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Diversity Center Alumni: Performative Allyship

Posted by: Date: November 14, 2019
Angie Hambrick, PLU's Associate Vice President of Diversity, Justice and Sustainability, sits down with PLU's Dean of Inclusive Excellence Jennifer Smith, Associate Vice President of Marketing & Communications Lace Smith and Boo Dodson '12 to discuss Performative Allyship — what it looks like, how it hurts minoritized communities and how to be better allies.

From left: Associate Vice President of Marketing & Communications Lace Smith, Dean of Inclusive Excellence Jennifer Smith and Boo Dodson ’12 sit down with host Angie Hambrick, PLU’s Associate Vice President of Diversity, Justice and Sustainability, to discuss Performative Allyship — what it looks like, how it hurts minoritized communities and how to be better allies.

By Thomas Kyle-Milward
Marketing & Communication

TACOMA, WASH. (Nov. 14, 2019) — Angie Hambrick, PLU's Associate Vice President of Diversity, Justice and Sustainability, sits down with PLU's Dean of Inclusive Excellence Jennifer Smith, Associate Vice President of Marketing & Communications Lace Smith and Boo Dodson '12 to discuss Performative Allyship — what it looks like, how it hurts minoritized communities and how to be better allies.

The group discussed “being woke” and how performative “wokeness” can be used disingenuously to gain access to to different marginalized group. Dodson pointed out that being a real advocate for something is a continuous process, and Jennifer Smith noted that titles like “woke” or “ally” is not something you can give yourself — because that very action defeats the purpose. The group agreed that performative allyship stems from a desire to absolve oneself from the infrastructures of white supremacy, to align oneself as not part of the problem, to gain acceptance.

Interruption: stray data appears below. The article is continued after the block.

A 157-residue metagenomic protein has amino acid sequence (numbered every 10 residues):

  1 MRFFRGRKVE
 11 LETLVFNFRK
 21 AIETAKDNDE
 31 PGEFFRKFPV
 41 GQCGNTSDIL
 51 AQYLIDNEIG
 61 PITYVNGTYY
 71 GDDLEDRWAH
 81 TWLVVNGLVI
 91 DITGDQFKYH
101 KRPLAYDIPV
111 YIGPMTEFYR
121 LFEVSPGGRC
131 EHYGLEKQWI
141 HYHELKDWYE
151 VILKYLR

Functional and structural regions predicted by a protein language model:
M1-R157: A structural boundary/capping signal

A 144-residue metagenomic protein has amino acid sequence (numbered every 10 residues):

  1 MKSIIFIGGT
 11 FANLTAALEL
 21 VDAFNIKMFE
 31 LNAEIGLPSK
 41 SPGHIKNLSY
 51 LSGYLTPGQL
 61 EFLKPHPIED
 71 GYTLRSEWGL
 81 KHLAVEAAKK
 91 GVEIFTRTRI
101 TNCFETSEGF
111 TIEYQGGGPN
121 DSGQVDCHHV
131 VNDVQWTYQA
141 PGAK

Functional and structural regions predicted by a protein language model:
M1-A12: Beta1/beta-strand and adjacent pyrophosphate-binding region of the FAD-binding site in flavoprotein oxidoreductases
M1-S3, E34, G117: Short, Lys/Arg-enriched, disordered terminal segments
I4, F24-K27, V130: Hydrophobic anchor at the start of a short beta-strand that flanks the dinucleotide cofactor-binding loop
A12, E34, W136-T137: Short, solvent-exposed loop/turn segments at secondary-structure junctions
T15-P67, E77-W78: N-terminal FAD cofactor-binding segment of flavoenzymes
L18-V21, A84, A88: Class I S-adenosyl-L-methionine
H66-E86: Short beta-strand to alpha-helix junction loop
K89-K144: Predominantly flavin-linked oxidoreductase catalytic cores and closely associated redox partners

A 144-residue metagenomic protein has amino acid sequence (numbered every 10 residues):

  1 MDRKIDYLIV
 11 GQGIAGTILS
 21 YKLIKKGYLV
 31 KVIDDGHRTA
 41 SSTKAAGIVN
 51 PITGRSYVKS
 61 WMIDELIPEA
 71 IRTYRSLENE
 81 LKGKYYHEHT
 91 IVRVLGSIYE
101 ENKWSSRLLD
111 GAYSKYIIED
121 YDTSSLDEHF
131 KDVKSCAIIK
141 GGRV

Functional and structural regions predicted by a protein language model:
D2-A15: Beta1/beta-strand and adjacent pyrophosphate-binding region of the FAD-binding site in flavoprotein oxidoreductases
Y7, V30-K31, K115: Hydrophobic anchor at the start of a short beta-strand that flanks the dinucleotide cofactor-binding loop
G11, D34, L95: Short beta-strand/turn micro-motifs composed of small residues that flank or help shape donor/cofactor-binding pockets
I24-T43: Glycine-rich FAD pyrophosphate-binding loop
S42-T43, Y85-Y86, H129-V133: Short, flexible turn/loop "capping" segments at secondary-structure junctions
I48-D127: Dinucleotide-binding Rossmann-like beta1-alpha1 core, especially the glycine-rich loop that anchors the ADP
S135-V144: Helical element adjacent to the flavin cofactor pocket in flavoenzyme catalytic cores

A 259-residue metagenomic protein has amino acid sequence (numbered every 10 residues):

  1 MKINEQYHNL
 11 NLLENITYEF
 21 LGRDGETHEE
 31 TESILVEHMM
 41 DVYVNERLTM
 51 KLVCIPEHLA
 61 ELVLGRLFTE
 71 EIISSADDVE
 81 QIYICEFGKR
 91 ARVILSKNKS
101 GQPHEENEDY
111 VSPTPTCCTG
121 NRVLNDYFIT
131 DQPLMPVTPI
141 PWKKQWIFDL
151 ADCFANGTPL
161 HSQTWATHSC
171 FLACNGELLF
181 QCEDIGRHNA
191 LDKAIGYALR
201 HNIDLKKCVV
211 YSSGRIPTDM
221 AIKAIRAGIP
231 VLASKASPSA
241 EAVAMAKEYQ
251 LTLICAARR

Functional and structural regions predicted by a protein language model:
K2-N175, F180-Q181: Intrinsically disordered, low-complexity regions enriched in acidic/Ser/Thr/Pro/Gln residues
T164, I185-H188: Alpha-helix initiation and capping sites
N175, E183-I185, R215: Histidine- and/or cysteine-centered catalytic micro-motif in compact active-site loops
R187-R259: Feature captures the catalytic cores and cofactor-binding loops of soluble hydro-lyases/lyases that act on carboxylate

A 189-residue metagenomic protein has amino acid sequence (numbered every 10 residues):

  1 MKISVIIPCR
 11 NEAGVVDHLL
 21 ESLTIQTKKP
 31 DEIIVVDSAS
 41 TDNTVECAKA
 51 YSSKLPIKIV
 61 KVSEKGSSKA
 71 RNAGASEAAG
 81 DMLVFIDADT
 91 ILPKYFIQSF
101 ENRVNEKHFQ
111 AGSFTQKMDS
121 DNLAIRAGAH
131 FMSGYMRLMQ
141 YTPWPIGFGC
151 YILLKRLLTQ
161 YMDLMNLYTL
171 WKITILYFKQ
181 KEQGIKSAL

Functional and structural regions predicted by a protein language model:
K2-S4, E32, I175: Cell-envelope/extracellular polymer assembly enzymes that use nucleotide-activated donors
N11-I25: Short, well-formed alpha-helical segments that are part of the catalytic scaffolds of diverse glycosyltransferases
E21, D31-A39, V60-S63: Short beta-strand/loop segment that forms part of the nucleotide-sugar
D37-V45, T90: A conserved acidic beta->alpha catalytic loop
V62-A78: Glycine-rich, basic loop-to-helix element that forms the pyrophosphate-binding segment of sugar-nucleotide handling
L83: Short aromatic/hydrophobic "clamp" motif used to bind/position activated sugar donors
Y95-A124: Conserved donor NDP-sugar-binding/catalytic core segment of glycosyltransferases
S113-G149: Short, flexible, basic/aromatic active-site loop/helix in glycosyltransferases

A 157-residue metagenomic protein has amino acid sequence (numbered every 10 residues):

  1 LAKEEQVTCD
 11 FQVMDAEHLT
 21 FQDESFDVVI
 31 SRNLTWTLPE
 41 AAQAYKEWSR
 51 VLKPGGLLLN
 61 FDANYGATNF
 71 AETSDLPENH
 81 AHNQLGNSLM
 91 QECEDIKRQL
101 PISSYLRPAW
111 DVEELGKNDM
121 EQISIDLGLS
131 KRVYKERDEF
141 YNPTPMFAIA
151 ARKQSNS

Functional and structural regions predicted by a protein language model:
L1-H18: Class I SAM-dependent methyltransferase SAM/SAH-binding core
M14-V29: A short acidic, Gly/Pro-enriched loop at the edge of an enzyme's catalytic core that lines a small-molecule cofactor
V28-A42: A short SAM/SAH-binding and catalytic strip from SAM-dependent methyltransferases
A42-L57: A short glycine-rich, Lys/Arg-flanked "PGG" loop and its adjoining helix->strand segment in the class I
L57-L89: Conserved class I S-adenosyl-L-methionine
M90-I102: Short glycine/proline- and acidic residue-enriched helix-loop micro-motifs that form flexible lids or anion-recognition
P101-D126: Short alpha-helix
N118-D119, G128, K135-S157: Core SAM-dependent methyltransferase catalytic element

Hambrick identified social media as a virtual theater in which performative allyship plays out for internet kudos but has very little impact other than claiming faux status, and Lace Smith noted that it’s important for someone to know why they’re posting before hitting “Tweet”: Are you trying to public shame and get a crowd on your side for that dopamine rush? Or are you doing it for true solidarity’s sake?

The group concludes by discussing whether everyone at some point “performs” allyship and what that has looked like in their own lives. Dodson urged listeners to be genuine advocates and have real conversations in uncomfortable situations — the metaphorical talk with a relative at the family Thanksgiving table.

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